Weekly Commentary July 1-7, 2018
Last week we reported on the U.S. Supreme Court’s refusals to validate the Western world’s continuing endeavors to suppress Christianity in the name of secularism, and we asked if they were outliers running against the general trend. This week’s report (click here to read in full) has stories from Canada, the UK, and the U.S. that return to the general trend. The worst stories are from Canada, and include a Canadian Supreme Court ruling that basically allows law societies [bar associations] to refuse to recognize the accreditations of Christian law schools, just because they identify as Christian. Since Western nations have largely come to rely on their legal systems to direct and mediate political power, this decision points to the further marginalization and disempowerment of Christians in the coming years, if it is not reversed.
Last week we had an event that highlights one of our reasons for publication, and this week we have had another. As we state on the FAQ page of our web site, a primary goal of our writing is to identify people who are at some risk of martyrdom and so give the reader cause to pray for them before that cup comes to them. Last week we reported on the murder of Mexican Pastor Eduardo ‘Lalo’ Garcia; now this week we report on the murder of Father Firmin Gbagoua in the Central African Republic. Both men have been reported on our pages as faithful servants in dangerous situations for years. Please read our reports and keep all of these witnesses in our global Gethsemane in your prayers, since no one knows when their turn on the Cross may come.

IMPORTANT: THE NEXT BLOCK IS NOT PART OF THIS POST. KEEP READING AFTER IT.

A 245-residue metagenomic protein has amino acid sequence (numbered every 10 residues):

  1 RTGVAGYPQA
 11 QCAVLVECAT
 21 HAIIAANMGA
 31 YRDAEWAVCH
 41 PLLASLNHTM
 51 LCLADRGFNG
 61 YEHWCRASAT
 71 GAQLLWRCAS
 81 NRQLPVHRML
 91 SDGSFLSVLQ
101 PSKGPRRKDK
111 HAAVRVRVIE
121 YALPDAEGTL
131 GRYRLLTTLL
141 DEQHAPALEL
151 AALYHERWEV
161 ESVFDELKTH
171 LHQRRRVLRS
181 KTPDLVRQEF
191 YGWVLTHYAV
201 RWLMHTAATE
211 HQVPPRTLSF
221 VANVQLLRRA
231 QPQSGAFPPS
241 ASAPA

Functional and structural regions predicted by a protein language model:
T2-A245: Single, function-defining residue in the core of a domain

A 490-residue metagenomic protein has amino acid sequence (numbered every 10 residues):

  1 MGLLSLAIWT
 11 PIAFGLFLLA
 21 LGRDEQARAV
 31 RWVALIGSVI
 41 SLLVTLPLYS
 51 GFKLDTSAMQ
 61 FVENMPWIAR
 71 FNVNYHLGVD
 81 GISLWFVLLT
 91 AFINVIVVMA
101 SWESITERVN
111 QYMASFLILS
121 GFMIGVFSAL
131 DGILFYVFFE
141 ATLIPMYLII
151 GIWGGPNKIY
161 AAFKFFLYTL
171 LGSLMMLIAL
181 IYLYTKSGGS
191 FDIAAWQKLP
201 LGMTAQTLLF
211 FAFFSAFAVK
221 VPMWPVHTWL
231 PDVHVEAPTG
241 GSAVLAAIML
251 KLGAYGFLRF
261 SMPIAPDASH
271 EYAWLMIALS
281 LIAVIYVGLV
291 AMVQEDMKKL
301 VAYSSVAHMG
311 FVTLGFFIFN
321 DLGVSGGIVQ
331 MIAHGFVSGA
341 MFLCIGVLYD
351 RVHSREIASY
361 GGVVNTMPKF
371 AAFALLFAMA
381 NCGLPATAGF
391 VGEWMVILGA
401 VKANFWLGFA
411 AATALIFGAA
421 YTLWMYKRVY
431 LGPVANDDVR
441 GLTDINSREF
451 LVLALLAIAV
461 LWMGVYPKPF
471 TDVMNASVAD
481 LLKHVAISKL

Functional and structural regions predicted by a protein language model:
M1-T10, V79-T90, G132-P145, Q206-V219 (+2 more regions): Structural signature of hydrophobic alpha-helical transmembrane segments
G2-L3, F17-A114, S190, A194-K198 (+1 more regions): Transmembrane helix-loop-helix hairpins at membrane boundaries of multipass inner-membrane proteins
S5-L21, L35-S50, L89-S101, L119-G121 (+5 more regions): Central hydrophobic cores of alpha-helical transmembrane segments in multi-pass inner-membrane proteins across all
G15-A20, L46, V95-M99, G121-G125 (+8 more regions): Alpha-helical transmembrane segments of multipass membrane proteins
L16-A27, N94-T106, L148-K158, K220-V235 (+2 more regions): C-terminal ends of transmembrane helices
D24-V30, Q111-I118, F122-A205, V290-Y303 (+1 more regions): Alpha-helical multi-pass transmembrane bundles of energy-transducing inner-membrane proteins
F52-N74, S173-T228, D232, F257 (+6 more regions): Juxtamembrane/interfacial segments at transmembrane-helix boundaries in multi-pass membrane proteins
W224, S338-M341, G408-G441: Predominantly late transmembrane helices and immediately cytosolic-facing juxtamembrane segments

We do have some good news. A priest in Egypt thanked his Muslim neighbors for their help in the reconstruction of his church building, a Christian was released from captivity in Iran, and the U.S. government appeared to be getting serious about pressuring Turkey into releasing Pastor Andrew Brunson.
But most of the news is, of course, negative, with the continuing mass murder in Nigeria at the top of the list.
The government of Belarus – the most repressive in Europe – received the irony prize this week: it has continued to deny the entry of foreign clergy with the excuse that the country’s churches have failed to open enough seminaries, and then it attempted to conscript dozens of seminarians into military service! China attempted to fine another church into bankruptcy. Thailand has not persecuted Christians as such, but its policies have only continued the suffering of Pakistani Christian (and Ahmadiyya Muslim) refugees who have tried to escape persecution. More Muslim persecution of Christians has been reported from Greece and Kyrgyzstan, Hindu-directed persecution in India, and Christian persecution of a Christian in Ethiopia. There are so many to pray for, please keep these people in your prayers this week. Please pray especially for the persecutors.
Hanzhuang Village house church, Zongdian, Qi county, Henan province, China – courtesy China Aid